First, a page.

Three Conjectures on Neural Network Implementations of Volterra Models (Mappings)
Three conjectures are presented that form the methodological link between Volterra models (mappings) and a popular class of artificial neural networks (multi-layer perceptrons). The first conjecture elucidates the equivalence between these two types of nonlinear mapping and shows how we can achieve a network implementation of a Volterra model by employing proper linear input transformations and polynomial activation functions in the hidden units; while the output unit(s) may be simple adder(s). The second conjecture outlines the trade-offs between general polynomial and fixed sigmoidal activation functions traditionally used in multilayer perceptrons. The former are more flexible in defining nonlinear mappings; while thelatter, being far more restrictive, lead to increased numbers of hidden units and heavier computational burden during training via back-propagation. In general, an infinite number of sigmoidal hidden units is required to represent exactly a Volterra model (mapping) or a network with (finite) polynomial hidden units. The third conjecture extends the results for continous-output models to binary-(or spike-)output models/mappings, often encountered in neural networks. These conjectures collectively point to the potential versatility and efficiency of a class of networks that utilize polynomial activation functions in the hidden units and linear output unit(s) with fixed weights. Practical procedures for optimal use of these networks are currently developed.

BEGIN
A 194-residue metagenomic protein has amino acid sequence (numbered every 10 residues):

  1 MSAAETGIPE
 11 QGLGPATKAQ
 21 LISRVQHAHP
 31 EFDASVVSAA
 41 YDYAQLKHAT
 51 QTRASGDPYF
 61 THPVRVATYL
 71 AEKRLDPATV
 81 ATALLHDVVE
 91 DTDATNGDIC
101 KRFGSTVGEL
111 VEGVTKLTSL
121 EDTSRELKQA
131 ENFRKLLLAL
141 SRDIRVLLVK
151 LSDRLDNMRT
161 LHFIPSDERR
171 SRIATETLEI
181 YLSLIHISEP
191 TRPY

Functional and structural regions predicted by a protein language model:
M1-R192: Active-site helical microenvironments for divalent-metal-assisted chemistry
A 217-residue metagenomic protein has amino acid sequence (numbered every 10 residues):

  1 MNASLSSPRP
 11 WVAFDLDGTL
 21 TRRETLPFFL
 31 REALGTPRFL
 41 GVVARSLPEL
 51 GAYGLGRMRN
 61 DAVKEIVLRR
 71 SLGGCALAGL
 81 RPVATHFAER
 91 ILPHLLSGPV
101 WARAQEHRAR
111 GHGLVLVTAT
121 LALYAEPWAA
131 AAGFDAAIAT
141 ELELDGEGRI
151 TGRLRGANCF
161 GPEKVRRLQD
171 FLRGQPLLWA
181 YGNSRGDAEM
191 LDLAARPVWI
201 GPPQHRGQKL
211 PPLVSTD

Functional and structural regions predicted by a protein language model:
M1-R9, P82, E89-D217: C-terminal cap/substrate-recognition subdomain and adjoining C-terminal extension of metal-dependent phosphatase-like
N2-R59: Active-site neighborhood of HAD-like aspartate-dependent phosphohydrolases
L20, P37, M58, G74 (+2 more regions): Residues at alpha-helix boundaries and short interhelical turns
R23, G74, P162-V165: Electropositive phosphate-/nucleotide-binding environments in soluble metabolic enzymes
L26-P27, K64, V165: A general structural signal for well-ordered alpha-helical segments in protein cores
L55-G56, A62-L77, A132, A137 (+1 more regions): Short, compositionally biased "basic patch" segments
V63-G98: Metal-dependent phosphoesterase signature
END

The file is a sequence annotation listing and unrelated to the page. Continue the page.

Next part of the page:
KeywordsInput Vector Hide Unit Volterra Model Trigger Zone Hard Threshold
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